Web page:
With the capability to add 170 miles of range in just 30 minutes to Tesla Motors’ flagship Tesla Model S luxury sedan. Tesla’s proprietary Supercharger rapid charging stations are the most powerful electric car charging stations in the world.
Unlike other designs of rapid charging stations, which tend to house the heavy power electronics needed to turn high-voltage three-phase AC electricity into the direct current power needed to charge an electric car battery pack, Tesla’s Supercharger design houses its power electronics away from the actual charging stalls. This results in a smaller, more ascetically pleasing charging station that is connected to Tesla’s modular Supercharger units by a long, heavy cable which passes to the charging stall and then on to Tesla’s hidden Supercharge electronic units, often hidden to one side behind a wooden fence.
As any electronics engineer will tell you, the cable is the bulky thickness it is in order to allow 120 kilowatts of high-current electricity to pass along it without causing the cable to heat up and start a fire, with the cross-sectional area of the cable, the length of the cable, and the material it is made from dictating how much electricity can safely pass down it without major system losses.
But as Tesla CEO Elon Musk divulged during last week’s Tesla Motors Annual Shareholder meeting, Tesla engineers have found a way to make Tesla Supercharger cables lighter, more efficient, and easier to use: liquid cooling.
What’s more, thanks to YouTube Tesla Model S vlogger Christopher Allessi II — aka KmanAuto (via GreenCarReports) we’ve got a video of one of Tesla’s first liquid cooled superchargers in action, detailing how cool the cable remains in operation.
So how does Tesla’s new lighter, thinner liquid cable work? To explain, we’ll need to delve into a little physics.
While all metals are capable of conducting electricity to some degree or other, every metal has some degree of electrical resistance, meaning that the conductor has some opposition to the passage of electric current through it. For electric wiring, high-conductivity metals such as copper and aluminium are preferred, allowing an electric current to pass along as unimpeded as possible.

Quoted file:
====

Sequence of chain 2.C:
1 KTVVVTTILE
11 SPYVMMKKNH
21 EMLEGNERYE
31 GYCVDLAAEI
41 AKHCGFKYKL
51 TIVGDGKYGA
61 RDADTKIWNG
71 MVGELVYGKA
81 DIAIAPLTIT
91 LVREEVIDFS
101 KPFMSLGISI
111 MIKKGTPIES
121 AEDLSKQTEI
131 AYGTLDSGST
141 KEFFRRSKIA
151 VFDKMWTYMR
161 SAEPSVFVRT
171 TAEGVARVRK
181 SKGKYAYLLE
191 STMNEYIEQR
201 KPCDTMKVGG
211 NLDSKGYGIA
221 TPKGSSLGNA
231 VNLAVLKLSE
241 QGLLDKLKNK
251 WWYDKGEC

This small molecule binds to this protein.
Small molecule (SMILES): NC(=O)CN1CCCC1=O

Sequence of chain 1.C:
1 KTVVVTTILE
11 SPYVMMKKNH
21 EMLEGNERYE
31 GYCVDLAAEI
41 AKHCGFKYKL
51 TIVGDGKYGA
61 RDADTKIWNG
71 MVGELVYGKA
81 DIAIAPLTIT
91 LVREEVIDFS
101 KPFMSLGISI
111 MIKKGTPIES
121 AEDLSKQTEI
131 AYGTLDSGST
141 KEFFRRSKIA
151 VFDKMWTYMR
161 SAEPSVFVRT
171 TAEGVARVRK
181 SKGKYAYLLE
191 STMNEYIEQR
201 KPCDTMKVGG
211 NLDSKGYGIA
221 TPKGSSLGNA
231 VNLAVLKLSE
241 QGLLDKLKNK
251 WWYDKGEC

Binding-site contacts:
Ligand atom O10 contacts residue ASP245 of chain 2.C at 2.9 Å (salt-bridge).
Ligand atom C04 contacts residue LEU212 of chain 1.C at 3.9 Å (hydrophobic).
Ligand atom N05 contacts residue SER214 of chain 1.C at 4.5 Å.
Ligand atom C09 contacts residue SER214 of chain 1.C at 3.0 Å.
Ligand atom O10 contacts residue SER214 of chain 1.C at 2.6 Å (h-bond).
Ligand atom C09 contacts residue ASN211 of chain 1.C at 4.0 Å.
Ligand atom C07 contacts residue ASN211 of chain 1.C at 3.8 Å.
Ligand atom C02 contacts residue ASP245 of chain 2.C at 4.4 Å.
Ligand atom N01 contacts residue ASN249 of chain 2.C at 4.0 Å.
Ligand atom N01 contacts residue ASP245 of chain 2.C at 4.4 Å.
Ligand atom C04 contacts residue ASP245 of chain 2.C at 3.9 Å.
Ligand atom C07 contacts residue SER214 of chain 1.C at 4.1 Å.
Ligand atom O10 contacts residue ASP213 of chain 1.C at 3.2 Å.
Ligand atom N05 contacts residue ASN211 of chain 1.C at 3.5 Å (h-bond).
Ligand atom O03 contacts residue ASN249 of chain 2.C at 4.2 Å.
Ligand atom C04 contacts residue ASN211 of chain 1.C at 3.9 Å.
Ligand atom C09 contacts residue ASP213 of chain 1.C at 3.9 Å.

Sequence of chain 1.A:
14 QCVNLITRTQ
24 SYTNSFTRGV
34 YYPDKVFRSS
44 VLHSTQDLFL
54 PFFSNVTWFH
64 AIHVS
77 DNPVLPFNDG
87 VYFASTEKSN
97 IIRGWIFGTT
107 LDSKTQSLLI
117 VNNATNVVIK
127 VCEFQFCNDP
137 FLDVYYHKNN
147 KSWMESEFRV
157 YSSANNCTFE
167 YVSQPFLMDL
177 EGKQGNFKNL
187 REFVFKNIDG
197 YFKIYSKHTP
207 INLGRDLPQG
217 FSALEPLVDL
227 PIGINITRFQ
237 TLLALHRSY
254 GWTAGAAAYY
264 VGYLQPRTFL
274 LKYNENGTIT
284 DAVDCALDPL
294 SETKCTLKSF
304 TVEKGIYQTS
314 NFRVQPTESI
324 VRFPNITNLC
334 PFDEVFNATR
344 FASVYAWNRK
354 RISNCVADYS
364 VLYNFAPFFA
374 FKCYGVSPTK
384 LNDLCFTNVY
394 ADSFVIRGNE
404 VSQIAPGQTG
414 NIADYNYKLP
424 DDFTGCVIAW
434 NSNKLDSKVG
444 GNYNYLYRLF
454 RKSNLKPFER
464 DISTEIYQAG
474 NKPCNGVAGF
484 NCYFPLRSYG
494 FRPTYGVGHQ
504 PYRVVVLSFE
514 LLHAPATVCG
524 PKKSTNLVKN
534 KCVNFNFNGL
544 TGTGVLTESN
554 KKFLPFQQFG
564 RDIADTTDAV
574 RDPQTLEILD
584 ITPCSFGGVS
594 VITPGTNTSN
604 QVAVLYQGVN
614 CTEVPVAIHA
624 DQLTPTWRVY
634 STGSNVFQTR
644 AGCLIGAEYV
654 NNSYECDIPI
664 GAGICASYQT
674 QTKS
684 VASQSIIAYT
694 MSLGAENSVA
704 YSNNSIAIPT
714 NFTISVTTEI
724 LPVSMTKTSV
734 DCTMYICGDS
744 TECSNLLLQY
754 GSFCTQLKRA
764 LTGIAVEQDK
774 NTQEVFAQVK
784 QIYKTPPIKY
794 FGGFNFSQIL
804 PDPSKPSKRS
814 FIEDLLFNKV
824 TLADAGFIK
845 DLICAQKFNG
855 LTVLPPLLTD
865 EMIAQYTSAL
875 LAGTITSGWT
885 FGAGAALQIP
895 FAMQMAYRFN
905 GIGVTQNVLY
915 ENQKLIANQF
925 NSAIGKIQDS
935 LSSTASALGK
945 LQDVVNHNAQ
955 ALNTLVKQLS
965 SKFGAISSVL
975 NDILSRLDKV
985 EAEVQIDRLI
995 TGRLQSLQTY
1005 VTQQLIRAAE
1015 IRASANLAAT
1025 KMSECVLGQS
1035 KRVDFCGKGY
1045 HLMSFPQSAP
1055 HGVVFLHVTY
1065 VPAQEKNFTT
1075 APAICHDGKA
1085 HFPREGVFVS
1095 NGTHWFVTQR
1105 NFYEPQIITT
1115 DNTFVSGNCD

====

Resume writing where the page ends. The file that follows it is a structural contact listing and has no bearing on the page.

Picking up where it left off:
That opposition to current flow — or a wire’s resistance — is dependent on what it’s made of, it’s length, cross-sectional area, temperature and the current being pushed through it.
Increasing a cable’s length, and the current flowing through it, and more of the electrons passing through it will collide with the atoms inside the cable, reducing its efficiency and turning some of the electrical energy into heat energy — which warms up the cable. Thanks to the wonders of particle physics, when atoms warm up, they gain more energy, meaning they move around more in the metal and increase the probability of so-called ‘collisional process’ within the wire. Which in turn raises the resistance of the cable further, reducing its efficiency even more and of course, leads to more energy being converted to heat.
(For those who are curious, that’s essentially what happens when you blow a fuse in an electrical circuit, but the wire inside the fuse is designed to quickly burn, breaking the electrical connection, if the current drain is too high.)
Here comes the clever part. To reduce the resistance of a cable for a given current, you can either increase the cable’s cross-sectional area, or reduce its temperature. A super-cooled cable is capable of carrying a much higher current than the same cable in a warm climate, so by cooling the cable along which the electricity passes, Tesla engineers have been able to improve the design of the Supercharger stall cables, replacing the bulky, stiff, unwieldy cables of early superchargers with a more flexible, smaller, liquid-cooled cable.
Just like liquid cooling of the power electronics inside each Tesla Model S, the liquid cooling system allows the supercharger stations to be more efficient, more compact, and capable of operating at full power across a far larger temperature range.
As the video above shows, water-cooled supercharger stalls are slightly different in their design to Tesla’s first-generation Supercharger stalls. First of all, there’s a small vent at the bottom of each stall where the cooling radiators sit. Next, the cable is thiner and lighter, with the actual charge plug replacing the mechanical switch of the original Supercharge connector with a capacitive tough-sensitive one, presumably to increase the area inside the connector for liquid cooling.
Taking an infra-red thermometer to the cabling, Christopher shows that the liquid-cooled cabling is also far cooler on its exterior than previous supercharger cabling, which results in it being more pleasant to handle, especially on a hot summer day.
It’s worth noting too that the cooling system used on this next-generation of Tesla Superchargers also opens up the possibility that Tesla may one day be able to increase the current and therefore the speed of supercharging its cars, especially if the cooling system can lower the temperature significantly enough to allow a higher charge current without sacrificing the smaller, more manageable cabling.
We can’t wait to see what innovation comes next.
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